• Join over 1.2 million students every month
  • Accelerate your learning by 29%
  • Unlimited access from just £6.99 per month

Explain the difference between a hypothetical and categorical imperative - Do you think that the categorical imperative, as presented by Kant, provides a sufficient guide to what is right or wrong?

Extracts from this document...


Explain the difference between a hypothetical and categorical imperative. Do you think that the categorical imperative, as presented by Kant, provides a sufficient guide to what is right or wrong? A categorical imperative is an absolute and universal moral obligation. One of the most famous is Kant's categorical imperative because it is through him that the phrase is widely known. According to Kant, "Act only according to that maxim whereby you can at the same time will, that it become a universal law." Another variation, which he used, was "Act only on a principle all rational agents could act on." Most religious moral systems comprise categorical imperatives. In Kant's philosophy, it denotes an absolute, unconditional requirement that allows no exceptions, and is both required and justified as an end in itself, not as a means to some other end; the opposite of a hypothetical imperative. ...read more.


From studying the Categorical imperative presented by Kant I have been able to see that Kant's views on immorality occurs when the Categorical imperative is not followed: when a person attempts to set a different standard for themselves then for the rest of humanity. Once Kant has derived his categorical imperative he applies it to a number of examples. The second example is that of an unfaithful promise. Kant applies his imperative to a person who is short of money who intends to ask for a loan, promising to repay it, but with no intention of doing so. When Kant applies the categorical imperative to this situation he discovers that it leads to a contradiction, for if breaking promises were to become universal then no person would ever agree to a promise and promises would disappear. Kant connects rationality with morality, and sees contradictory behaviour as immoral. ...read more.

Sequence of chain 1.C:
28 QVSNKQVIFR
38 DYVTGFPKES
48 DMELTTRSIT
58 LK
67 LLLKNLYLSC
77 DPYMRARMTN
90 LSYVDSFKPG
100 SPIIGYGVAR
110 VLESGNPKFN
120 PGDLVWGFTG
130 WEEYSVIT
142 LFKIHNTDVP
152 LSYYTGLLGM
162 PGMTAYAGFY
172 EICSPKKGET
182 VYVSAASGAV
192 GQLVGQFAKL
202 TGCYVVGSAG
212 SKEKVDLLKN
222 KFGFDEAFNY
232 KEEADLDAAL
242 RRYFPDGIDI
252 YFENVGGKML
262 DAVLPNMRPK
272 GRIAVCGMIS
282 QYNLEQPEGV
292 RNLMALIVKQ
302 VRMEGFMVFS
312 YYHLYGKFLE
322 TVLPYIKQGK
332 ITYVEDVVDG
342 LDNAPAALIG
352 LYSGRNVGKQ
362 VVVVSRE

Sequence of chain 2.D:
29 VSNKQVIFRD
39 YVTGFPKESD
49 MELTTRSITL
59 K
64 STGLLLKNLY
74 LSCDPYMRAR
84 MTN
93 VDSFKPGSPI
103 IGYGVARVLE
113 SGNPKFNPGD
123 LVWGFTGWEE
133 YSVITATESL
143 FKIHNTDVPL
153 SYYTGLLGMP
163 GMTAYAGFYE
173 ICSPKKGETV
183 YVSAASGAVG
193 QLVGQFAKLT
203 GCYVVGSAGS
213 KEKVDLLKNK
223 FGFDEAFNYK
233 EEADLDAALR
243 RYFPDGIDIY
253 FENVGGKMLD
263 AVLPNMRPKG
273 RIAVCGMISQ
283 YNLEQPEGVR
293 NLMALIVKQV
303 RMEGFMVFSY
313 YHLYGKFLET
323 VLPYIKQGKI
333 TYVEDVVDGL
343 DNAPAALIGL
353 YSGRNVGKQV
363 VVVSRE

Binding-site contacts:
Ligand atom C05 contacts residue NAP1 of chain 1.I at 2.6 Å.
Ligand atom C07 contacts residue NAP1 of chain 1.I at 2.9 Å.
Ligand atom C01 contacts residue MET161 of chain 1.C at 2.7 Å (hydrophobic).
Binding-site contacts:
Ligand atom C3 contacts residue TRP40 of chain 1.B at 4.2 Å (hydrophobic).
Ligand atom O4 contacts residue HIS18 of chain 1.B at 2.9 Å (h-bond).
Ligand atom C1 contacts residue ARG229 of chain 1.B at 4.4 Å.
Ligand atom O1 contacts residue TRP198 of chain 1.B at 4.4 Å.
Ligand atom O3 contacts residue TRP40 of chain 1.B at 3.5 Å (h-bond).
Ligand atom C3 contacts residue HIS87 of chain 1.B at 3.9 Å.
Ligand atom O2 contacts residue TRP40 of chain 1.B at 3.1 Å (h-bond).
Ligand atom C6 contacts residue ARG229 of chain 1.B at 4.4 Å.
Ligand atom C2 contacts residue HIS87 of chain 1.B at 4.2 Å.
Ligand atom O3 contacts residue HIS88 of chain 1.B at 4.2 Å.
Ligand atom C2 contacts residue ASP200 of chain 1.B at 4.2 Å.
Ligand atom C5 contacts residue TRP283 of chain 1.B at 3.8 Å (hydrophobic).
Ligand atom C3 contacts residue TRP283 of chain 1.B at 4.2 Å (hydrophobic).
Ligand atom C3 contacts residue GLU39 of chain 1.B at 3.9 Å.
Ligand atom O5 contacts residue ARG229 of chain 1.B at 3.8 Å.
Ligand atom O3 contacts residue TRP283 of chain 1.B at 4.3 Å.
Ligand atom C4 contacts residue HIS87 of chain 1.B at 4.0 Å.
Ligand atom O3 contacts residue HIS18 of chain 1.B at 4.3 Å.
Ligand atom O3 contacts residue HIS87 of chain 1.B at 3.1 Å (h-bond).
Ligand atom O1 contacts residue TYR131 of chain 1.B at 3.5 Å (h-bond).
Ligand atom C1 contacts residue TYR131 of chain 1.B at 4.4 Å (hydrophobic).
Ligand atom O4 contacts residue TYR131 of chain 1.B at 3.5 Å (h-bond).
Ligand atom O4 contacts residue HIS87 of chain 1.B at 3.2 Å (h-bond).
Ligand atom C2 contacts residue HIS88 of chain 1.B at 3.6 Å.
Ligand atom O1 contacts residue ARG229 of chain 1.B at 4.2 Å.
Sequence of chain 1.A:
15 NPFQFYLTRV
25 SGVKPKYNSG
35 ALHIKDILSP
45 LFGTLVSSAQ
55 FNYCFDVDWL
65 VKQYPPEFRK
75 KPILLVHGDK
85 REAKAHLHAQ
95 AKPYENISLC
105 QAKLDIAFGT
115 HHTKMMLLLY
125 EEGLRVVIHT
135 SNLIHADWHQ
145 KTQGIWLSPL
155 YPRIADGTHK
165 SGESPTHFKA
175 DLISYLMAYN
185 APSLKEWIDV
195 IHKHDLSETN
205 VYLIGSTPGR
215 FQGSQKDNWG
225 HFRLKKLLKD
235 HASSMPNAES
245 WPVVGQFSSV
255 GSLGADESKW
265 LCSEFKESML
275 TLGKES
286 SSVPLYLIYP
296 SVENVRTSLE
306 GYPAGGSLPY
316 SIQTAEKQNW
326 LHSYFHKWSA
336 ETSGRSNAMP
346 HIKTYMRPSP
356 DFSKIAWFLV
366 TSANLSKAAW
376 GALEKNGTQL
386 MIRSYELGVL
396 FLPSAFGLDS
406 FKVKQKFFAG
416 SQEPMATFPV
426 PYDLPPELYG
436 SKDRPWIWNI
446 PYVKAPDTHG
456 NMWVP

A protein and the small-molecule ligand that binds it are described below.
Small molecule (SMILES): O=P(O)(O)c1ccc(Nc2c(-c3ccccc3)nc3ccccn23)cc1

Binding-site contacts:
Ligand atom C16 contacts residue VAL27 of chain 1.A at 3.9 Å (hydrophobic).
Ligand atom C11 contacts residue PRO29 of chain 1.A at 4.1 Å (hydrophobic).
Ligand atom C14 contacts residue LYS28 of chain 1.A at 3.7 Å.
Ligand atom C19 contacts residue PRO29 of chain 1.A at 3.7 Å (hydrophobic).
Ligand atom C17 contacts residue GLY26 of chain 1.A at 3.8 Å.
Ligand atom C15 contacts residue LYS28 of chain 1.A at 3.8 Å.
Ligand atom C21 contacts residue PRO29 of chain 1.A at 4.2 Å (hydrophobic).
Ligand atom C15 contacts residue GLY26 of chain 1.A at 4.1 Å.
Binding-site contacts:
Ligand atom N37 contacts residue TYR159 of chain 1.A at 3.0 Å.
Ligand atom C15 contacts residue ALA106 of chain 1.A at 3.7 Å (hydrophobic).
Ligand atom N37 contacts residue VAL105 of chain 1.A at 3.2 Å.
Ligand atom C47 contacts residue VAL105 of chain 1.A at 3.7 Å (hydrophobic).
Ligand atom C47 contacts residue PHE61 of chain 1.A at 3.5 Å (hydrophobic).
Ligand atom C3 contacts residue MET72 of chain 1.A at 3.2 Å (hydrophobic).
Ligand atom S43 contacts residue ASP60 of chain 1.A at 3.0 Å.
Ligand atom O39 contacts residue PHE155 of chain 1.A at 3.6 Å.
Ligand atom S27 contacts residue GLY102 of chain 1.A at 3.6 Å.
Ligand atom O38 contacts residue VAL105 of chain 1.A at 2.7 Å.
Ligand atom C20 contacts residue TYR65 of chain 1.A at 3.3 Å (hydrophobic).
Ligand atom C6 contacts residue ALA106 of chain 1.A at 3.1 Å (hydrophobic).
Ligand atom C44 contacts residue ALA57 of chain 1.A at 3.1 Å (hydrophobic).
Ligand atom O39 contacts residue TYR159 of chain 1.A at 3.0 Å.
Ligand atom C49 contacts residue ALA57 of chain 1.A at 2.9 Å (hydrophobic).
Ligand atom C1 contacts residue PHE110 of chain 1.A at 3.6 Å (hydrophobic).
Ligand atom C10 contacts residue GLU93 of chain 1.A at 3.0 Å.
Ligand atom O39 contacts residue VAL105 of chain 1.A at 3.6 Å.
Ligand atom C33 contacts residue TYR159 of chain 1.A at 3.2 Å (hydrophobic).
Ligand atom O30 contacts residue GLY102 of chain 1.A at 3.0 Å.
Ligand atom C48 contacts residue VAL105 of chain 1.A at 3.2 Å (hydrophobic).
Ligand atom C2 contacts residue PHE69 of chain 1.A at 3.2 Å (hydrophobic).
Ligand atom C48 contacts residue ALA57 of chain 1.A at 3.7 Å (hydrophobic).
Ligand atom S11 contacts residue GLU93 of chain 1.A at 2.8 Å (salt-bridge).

The categorical imperative sometimes seems to give false negatives in terms of what is permitted behaviour. For example, I cannot will that everyone in the world should eat in my favourite restaurant. Perhaps this sort of problem can be avoided by being careful in the use of relative terms like my. In this case, it is possible to will that everyone should eat in their favourite restaurant. This and other information has helped me to determine that Kant does not in my opinion fulfill a sufficient catagorical imperative on what's right or wrong, as I believe that Kant's views on distinguishing between right and wrong is incorect through my way of thinking, I recognise and understand Kant's idea's, but I disagree that there should be a principle of distuinguishing between right and wrong through Kant's Catagorical imperatives, as I see his catagorical imperatives as not influenceing my decision on what is right or wrong, but instead confusing me greatly and deludeing my view. Christian Theology Sam McManus ...read more.

The above preview is unformatted text

This student written piece of work is one of many that can be found in our AS and A Level Practical Questions section.

Found what you're looking for?